But governments would rather do the wrong something than the wrong nothing. Lockdowns at that wrong something.

I didn’t wear a mask on my flight here. I didn’t have to wear a mask while working out at the gym (which was one of the more ridiculous things that I’ve seen required in some places).

I certainly didn’t have to put on a mask for three seconds to walk through a door just to take it off and mingle with hundreds of people inside a small building, even though we all know that COVID can only infect you within 5 feet of doorways.

Anyways, I’m off my soap box about stupid COVID rules. Skål (cheers) to you, Sweden. Keep living life. If you’re tired of dumb rules, check out Stockholm.


It’s cold in Copenhagen and Stockholm, but not unbearably so. A warm jacket, a beanie, and a scarf are plenty to keep out the chills. However, it gets dark early. Like 3:45 PM, sun is down. I’ve never understood why we move time back an hour while it’s already getting darker naturally, but whatever.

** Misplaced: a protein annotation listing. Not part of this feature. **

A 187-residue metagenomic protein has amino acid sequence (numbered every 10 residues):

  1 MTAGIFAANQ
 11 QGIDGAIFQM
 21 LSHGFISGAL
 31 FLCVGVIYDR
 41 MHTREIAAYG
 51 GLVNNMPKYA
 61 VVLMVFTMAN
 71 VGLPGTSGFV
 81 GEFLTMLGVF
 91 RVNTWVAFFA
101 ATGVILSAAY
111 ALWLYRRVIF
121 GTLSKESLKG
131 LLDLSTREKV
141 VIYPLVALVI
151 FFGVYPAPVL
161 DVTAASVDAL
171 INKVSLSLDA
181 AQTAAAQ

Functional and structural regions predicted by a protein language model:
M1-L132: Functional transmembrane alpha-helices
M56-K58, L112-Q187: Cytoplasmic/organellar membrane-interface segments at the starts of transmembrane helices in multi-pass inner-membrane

Apparently Scandinavia is poppin’ in the summer though. It makes sense, there are tons of lakes, rivers, and seas around the area. Probably going to make a return trip next year. Lmk if you’re interested 🤝

The People

  • Very kind

  • Great English

  • Freaking huge

Scandinavians are the nicest people that I’ve met in Europe. This is pretty ironic, because for 400 years the Vikings wreaked havoc on the rest of the continent. A bunch of heathens from the North were terrorizing the poor Christians. While not necessarily the most extroverted (probably a side effect of living in the dark, cold north all the time), everyone that I have talked to up here has been both helpful and happy to converse with an American. Whether I’m in a plane, train, hostel, or bar, I’ve been able to casually chat with anyone.